The records of New York based Audubon Artists, a national exhibiting organization of painters, sculptors, and graphic artists, measure 6.2 linear feet and date from 1944-2001. The collection documents the organization's adoption of its constitution and first major expansion in the mid-1940s, and its subsequent growth to the present day. The records include correspondence with artist members, administrative files, exhibition files, financial records, printed material including an almost complete run of annual exhibition catalogs and prospectuses, and photographs of artwork, juries, and other groups involved in the annual exhibitions from the 1970s to 1999.
The papers of New York City painter and printmaker Dotty Attie measure 2.3 linear feet and date from circa 1950s to 2014. Her papers include scattered biographical material, professional files, notes, personal business records, photographs, artwork, and 12 sketchbooks.
The records of the Associated American Artists measure 55 linear feet and date from circa 1934 through 1983. The organization was founded in 1934 to stimulate interest in prints throughout the United States by promoting the sale of prints through department stores and other venues. Later, other genres of works of art were added and the department store abandoned in favor of a New York headquarters. The records contain voluminous files on artists; dealers, galleries, and museums; and clients. Also found is business correspondence, financial records, sales and exhibition catalogs, thirteen dismantled scrapbooks, and posters.
The papers of art dealer R. Kirk Askew, director of the New York branch of the Durlacher Bros. art firm, measure 0.6 linear feet and date from 1942 to 1958. The collection includes correspondence with artists Cady Wells, Walter Stuempfig, Walter Quirt, Edward Melcarth, Kurt Seligmann, Leonid Berman, Hyman Bloom, Peter Blume, Carlyle Brown, James W. Fosburgh, Stephen Greene, and Walter Stein.
The records of the Artist Tenants Association measure 1.0 linear feet and date from 1959 to 1978. They document the Association's efforts to alter New York City building codes to permit artists to live in lofts, initiating the development of SoHo as an art center. Records include business correspondence, founding documents, memoranda and press releases, member lists, financial records, clippings, and a scrapbook of clippings pertaining to the organization.
The records of Artists Talk on Art (ATOA) measure 64.4 linear feet and 43.9 terabytes and date from circa 1974-2018. The bulk of the records consist of extensive video and sound recordings of artists, critics, historians, dealers, curators and writers discussing contemporary issues in the American art world in hundreds of panel discussions, open screenings, and dialogues held in New York City from 1975 to 2016. A smaller group of records include administrative files, panel flyers, three scrapbooks, as well as photographs, slides, and negatives of panel discussions and participants.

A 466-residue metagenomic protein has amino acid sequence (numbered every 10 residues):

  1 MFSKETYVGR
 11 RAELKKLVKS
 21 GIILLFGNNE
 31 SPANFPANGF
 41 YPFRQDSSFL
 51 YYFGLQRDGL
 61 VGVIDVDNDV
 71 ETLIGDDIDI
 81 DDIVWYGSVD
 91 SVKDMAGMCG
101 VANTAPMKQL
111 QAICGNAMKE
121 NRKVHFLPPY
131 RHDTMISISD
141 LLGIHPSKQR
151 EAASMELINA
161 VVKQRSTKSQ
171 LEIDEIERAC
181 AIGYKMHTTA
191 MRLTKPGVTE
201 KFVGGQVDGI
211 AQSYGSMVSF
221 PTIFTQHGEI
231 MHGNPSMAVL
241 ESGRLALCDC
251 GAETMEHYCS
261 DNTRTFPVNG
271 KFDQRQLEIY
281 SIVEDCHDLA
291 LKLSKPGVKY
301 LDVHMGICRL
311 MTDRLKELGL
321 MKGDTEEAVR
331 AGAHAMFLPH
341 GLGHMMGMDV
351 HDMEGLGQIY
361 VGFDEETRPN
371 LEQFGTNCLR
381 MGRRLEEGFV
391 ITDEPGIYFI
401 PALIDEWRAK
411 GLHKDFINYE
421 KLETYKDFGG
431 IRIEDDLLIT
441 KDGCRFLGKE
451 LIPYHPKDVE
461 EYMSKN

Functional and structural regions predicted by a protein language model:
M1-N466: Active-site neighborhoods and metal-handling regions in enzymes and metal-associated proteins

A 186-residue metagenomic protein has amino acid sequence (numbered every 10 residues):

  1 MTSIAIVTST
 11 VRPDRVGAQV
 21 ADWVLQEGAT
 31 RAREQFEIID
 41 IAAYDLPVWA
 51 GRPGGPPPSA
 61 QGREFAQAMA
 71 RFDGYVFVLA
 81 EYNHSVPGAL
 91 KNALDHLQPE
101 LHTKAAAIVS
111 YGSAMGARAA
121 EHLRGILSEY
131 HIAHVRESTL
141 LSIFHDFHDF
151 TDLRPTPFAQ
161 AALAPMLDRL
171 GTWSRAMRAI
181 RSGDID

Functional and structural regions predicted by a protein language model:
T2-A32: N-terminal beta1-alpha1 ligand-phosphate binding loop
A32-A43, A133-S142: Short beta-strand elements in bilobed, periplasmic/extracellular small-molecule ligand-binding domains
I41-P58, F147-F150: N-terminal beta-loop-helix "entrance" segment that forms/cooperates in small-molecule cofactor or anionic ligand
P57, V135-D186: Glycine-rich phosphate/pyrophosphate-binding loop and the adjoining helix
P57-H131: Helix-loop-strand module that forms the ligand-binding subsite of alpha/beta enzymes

The papers of Florence Arquin measure 8.3 linear feet and date from 1923 to 1985. The papers document Arquin's career as a painter, photographer, educator, writer, and critic through biographical material, correspondence, writings, teaching and project files, printed material, photographs, artwork, and scrapbooks. Additionally, the papers relate to her personal relationships with her husband Samuel Williams and friends, Diego Rivera and Frida Kahlo. Teaching and project files include material from Arquin's work with the Federal Art Project at the Art Institute of Chicago and as director of the U.S. State Department's Kodachrome Slide Project, which was part of an effort to provide educational agencies with visual aids to support Latin American Studies.
The papers of art historian, educator, writer and psychologist Rudolf Arnheim measure 9.6 linear feet and date from 1919 to 1998. The papers document his career in New York, Michigan, and abroad through biographical material, correspondence, writings, lectures, diaries, printed material, and sound recordings.
The East Village Area X Gallery records measure 2.4 linear feet and date from 1977-1988. The collection consists primarily of artists files for fifteen artists represented by or of interest to the gallery. The files are varied but may include biographical information, correspondence, financial and inventory records, printed materials, and photographs. Gallery records include scattered financial records, publicity files, and printed materials.
The records of the Area Gallery measure 1.1 linear feet and date from 1958-1977 (bulk dates 1959-1964). Area Gallery was one of the Tenth Street Co-ops in New York City, and operated from 1958-1965. Materials in this collection include artist bios, price lists, black and white photos of artwork; financial records with annotations; member lists, exhibition lists, and daily notes; gallery sign-in sheets; correspondence, including letters to and from the gallery and regarding rent issues; and an extensive scrapbook containing exhibition posters, photos of artwork, announcements, exhibition reviews, and clippings.